Sevilla

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After a lifetime of living in England, I’ve become a convert to winter breaks to somewhere sunny; even if it’s only for a long weekend, it’s nice to remember that the sky isn’t always grey, or full of little holes to let all that water in.  Mind you, on the day we arrived in Seville for a short break earlier in February, I think we saw as much rain as we get in an average month in London!  I apologise for bringing it with us.  And, thankfully, over the next couple of days the weather got warmer and brighter.

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The cathedral tower, originally the Minaret of the mosque previously in this place, dominates the old city

I found Sevilla to be quite a surprise.  In particular, it’s larger than I’d anticipated – one of those cities where you realise that even after spending a few days, you’d left rather a lot unseen and undone – I could certainly imagine going back sometime to fill a few of those gaps.  The old city is also very well preserved and it was an absolute delight to wander through the narrow cobbled streets of the old city.

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We were lucky to be here before the famous oranges had been harvested.  Hopefully I may reacquaint myself with some of them at breakfast sometime in the future!  We tried one to see whether they really were as sour as their reputation.  Bad move; the fact that they are all left on the trees through the city is a pretty big clue….

Sevilla is very photogenic, with its combination of attractive buildings, warm colours and lovely light.  Evidence of its history is everywhere, with a combination of Moorish and Catholic architecture, often in the same buildings that have been repurposed over the centuries.  The Alcazar Real is a perfect example:

And as mentioned above, even the cathedral was formed from a re-used and extended mosque.  Interesting, though, that given the city at one point housed a large Jewish population (dating from many centuries BC), and there is still an old Jewish quarter (Juderia, now known as Santa Cruz), evidence of their part in Sevilla’s history has almost entirely been eradicated following the inquisition in the 15th Century.  Synagogues became churches and the one remaining mikvah (ritual bath) is now used as a storage space in the basement of a bar.  Astonishing and sad how evidence of a population that was once one of the great centres of the Jewish world has been almost completely eradicated.  I wonder whether future generations will be saying something similar about other populations who are having to flee in horrible circumstances in the modern era?… It doesn’t feel as if we tend to learn terribly much from all the mistakes made in the past.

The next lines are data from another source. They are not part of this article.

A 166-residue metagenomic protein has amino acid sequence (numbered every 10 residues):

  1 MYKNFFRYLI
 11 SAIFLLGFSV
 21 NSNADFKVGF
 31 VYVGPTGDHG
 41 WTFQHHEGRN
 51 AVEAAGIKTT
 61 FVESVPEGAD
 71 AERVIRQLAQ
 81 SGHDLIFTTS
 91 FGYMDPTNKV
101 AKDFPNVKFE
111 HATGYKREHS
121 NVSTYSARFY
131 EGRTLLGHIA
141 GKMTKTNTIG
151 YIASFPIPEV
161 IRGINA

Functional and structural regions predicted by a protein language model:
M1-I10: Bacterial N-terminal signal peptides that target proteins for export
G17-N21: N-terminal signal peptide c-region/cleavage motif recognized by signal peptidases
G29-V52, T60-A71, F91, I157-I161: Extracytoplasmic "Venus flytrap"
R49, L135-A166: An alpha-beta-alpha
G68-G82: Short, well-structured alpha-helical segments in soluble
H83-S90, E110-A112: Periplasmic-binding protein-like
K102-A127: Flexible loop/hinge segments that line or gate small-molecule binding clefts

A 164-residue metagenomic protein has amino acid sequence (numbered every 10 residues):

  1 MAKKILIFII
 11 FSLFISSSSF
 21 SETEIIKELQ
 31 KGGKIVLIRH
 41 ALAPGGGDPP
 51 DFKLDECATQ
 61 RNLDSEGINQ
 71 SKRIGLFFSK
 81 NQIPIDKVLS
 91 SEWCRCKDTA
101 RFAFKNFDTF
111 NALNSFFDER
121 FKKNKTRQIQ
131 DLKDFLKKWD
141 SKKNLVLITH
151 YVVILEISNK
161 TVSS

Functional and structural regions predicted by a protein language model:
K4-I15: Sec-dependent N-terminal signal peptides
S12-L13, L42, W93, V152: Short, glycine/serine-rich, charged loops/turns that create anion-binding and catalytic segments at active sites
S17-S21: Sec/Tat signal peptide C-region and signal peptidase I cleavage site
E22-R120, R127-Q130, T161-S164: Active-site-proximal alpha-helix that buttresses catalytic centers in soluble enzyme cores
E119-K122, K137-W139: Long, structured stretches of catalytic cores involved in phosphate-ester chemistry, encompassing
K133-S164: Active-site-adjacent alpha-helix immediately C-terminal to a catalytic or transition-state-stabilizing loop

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Part of the old Juderia district – the church to the right was originally a synagogue.

An unforgettable evening was spent in a tiny theatre (28 person capacity) in an indoor market originally used for the Inquisition, watching a flamenco performance.  In such a contained and tiny space, the power of the performance was almost overwhelming – not necessarily a particularly easy or enjoyable experience (the raw emotion made for hard listening), but certainly memorable.

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As this is mostly a photography-themed blog, I suppose a word about equipment is in order…. all the photos on this trip were taken with a Fuji X100S, which was a perfect travel camera for a city trip.  The images were all JPEGs too, with minor post processing when I got home, but the files straight out of the camera already looked lovely.  The colours in particular are a delight.  On occasion I went up to ISO3200 (eg the image above, and one or two others) and still got usable shots in difficult circumstances.  It’s taken me some time with the X100 but I think I’m finally starting to connect with it.  A few more final images in the mosaic below (if you click on it you should be able to bring up larger photos) – if they encourage you to consider a trip to Sevilla, well, job done.

Cheers,

Jon

 

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Jon Schick

South East London-based, I work for the National Health Service but try and fit in some photography on a regular basis - often on dog walks with Harry my patient Lab-Retriever! Harry and his three cat companions provide some photographic material when the going gets really tough (it's the internet - gotta have a cat photo) but the almost-grown kids stay as far away from the lens as possible!

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